Prime Minister Hun Sen has declared an end to the “November 3 event”, which saw more than 1,000 people quarantined following a visit by Covid-19-positive Hungarian Minister of Foreign Affairs and Trade Peter Szijjarto, and allowed people to organise gatherings as long as they upheld the hygiene standards and health protocols.
Hun Sen also announced that movie theatres and museums will be allowed to reopen, while the Ministry of Labour and Vocational Training said training schools in Phnom Penh and Kandal province would resume on Monday.
“I would like to request authorities at all levels to allow brothers and sisters to organise wedding ceremonies,” he said in a recorded statement.
“According to our traditions, from this month to rainy season, especially in the autumn, there are wedding ceremonies. So, facilitate weddings. Just pay attention to the problems relating to hygiene practices and what is needed according to the Ministry of Health guidelines.”
Hun Sen also commended the Institut Pasteur du Cambodge (IPC) for working closely with the health ministry in testing for the virus.
In a letter on November 19, he applauded the efforts of IPC director Laurence Baril and the medical task force that tested Cambodian officials and others who were found to be in contact with the Hungarian delegation.
“This gesture clearly showed her strong commitment to working with the Cambodian government to overcome this unprecedented global crisis,” he said.
He continued that even if Covid-19 cases were surging in the region and the globe, he believed that with the strong support of the IPC under Baril’s leadership, Cambodia would be able to withstand the global threat.
In a Facebook post, the IPC said its laboratory was established in 1995 and inaugurated by Hun Sen in 1996. It said it was honoured to serve the Cambodian government and its people.
“The IPC is still firmly committed to working together with the Ministry of Health in the fight against Covid-19 and other contagious diseases by researching, supporting public health and educating [the people],” it said.
The IPC also thanked its staff members for working long and hard in response to the Covid-19 crisis.
Meanwhile, health ministry spokeswoman Or Vandine has publicly praised Hun Sen for his handling of the Covid-19 crisis.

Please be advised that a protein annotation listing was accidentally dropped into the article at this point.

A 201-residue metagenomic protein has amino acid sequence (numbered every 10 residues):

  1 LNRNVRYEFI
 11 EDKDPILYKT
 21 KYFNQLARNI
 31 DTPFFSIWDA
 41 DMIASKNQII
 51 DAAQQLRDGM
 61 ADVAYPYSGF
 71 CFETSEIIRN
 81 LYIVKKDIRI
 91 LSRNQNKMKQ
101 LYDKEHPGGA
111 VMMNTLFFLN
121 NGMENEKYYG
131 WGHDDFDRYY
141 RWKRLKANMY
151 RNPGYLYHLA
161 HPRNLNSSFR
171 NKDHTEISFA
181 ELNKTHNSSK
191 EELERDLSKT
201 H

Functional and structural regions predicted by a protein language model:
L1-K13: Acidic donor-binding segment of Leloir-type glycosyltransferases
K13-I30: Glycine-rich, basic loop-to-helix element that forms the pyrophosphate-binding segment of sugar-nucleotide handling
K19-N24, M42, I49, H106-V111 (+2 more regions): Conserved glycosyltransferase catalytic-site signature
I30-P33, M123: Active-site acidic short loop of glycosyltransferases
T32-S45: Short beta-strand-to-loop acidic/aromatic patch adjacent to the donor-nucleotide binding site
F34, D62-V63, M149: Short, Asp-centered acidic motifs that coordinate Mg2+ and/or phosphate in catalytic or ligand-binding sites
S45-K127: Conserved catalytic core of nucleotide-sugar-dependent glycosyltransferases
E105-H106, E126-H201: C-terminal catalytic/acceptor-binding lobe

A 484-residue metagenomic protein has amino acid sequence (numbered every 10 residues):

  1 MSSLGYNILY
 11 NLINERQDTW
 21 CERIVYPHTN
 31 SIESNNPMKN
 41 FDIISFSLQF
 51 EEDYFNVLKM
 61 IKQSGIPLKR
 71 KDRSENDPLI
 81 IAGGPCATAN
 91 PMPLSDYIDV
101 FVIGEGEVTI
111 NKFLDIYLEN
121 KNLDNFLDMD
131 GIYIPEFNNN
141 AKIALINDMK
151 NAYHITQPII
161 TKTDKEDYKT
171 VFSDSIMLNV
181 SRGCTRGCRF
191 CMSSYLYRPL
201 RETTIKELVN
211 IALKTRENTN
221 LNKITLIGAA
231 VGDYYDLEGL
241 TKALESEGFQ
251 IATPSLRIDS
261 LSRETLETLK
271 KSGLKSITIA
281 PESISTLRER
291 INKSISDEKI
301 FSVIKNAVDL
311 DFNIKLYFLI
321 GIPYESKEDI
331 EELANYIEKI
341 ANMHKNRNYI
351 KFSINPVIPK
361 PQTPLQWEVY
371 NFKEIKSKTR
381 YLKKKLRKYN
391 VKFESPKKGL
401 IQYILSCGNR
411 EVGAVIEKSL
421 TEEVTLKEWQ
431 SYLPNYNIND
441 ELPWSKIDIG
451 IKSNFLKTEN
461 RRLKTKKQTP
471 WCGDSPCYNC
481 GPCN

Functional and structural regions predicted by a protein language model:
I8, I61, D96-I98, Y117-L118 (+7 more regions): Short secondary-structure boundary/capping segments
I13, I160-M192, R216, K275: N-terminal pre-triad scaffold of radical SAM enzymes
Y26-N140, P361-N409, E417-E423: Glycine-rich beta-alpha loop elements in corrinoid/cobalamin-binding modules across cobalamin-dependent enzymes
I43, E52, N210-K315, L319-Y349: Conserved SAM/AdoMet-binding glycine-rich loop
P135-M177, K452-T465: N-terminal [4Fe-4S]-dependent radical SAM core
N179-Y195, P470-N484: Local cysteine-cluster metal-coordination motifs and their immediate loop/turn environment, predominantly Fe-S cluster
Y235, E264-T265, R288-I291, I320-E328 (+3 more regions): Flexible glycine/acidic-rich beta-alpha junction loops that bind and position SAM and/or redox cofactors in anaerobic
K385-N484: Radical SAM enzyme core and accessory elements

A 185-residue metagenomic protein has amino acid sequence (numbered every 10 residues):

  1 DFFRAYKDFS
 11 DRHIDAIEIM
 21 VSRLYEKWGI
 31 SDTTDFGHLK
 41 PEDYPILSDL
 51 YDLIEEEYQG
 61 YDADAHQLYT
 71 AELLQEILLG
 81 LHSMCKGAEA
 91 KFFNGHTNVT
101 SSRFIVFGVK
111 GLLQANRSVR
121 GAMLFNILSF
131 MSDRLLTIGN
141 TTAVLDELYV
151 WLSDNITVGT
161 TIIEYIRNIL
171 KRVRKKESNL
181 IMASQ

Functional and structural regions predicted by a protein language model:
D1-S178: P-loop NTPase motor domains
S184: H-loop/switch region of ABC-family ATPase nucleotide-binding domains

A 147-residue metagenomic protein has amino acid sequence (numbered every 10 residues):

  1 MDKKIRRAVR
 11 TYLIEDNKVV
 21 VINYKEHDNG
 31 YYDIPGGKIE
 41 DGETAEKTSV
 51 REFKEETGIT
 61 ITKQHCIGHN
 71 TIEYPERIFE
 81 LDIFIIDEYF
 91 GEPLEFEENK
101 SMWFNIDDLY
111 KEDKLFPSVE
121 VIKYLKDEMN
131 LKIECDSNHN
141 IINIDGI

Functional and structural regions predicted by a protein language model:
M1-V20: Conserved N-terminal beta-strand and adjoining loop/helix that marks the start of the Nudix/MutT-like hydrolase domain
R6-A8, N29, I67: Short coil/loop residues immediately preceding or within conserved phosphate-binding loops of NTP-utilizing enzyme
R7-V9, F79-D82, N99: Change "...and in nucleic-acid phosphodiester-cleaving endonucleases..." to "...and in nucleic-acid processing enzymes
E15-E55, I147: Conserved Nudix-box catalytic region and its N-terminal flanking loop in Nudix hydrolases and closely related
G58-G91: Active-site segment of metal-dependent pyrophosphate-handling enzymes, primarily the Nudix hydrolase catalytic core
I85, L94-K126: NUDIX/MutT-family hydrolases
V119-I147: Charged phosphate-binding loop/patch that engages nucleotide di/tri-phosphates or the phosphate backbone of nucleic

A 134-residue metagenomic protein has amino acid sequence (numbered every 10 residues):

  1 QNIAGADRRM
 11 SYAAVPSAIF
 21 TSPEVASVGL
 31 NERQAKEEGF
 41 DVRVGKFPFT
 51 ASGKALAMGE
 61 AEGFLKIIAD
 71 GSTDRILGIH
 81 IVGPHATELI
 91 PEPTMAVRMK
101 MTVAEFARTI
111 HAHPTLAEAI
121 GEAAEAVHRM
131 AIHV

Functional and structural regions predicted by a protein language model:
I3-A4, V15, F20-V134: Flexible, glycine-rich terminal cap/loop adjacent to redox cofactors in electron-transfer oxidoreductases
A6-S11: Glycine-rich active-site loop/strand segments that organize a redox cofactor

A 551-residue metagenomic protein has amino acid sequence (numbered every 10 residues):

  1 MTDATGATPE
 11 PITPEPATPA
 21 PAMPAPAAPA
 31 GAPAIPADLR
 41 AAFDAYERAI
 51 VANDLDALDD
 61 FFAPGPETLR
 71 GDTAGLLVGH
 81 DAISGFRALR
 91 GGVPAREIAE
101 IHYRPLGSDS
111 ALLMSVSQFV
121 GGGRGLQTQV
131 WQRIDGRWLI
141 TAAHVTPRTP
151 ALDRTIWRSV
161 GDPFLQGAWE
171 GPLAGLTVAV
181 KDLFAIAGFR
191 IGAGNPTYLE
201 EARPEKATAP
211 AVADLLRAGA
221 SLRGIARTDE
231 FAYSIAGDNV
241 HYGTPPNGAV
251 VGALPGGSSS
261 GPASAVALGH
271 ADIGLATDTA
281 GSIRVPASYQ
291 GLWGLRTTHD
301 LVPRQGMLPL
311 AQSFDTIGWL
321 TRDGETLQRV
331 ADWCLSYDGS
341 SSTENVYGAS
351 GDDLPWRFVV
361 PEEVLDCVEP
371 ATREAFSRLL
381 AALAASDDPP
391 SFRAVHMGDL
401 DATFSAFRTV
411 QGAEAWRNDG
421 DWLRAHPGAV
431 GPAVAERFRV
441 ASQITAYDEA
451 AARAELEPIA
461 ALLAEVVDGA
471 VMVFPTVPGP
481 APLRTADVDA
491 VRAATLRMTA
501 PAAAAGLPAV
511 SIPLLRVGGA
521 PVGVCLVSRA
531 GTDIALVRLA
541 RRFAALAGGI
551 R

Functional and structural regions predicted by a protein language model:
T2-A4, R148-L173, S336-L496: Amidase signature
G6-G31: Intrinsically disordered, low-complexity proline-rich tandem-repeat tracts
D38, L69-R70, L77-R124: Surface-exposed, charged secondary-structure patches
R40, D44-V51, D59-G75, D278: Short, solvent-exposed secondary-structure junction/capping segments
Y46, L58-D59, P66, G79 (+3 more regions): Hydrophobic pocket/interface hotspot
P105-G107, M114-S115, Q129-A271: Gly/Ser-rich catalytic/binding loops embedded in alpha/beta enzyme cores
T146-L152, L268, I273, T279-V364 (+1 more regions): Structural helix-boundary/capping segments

In an article, she credited the prime minister for carrying Cambodia through the complicated and dangerous stages of Covid-19 transmission with wisdom, compassion and clarity.
She pointed out that Cambodia has yet to report a single death from Covid-19 and has also had no known community transmissions.
Vandine said the Kingdom had overcome four main challenges to bring the situation under control. The first was the return of Cambodian migrant workers at a time when the virus was highly contagious across the region and the world.
“The second was when the MS Westerdam cruise ship docked at the Preah Sihanouk port. The government treated the passengers from abroad well and attentively. [The third] was how the government facilitated the return of Cambodians who were stranded overseas and met the needs of foreigners who entered Cambodia,” she said.
Vandine said the fourth challenge was the November 3 event.
In a notice issued on November 19, the health ministry said 1,422 people were found to be in direct and indirect contact with the Hungarian delegation. All of those who had been exposed had been tested at the IPC and their fourth tests came back negative on November 18.
The Ministry of Labour and Vocational Training also announced on November 19 that training schools in Phnom Penh and Kandal province would restart on Monday, as long as they respected the Covid-19 guidelines set by the health ministry.
As of Thursday, Cambodia had detected 304 Covid-19 infections, including 62 women. Of the number, 291 people had recovered and 12 are being treated at the Khmer-Soviet Friendship Hospital, while another is being treated at the Chak Angre Health Centre.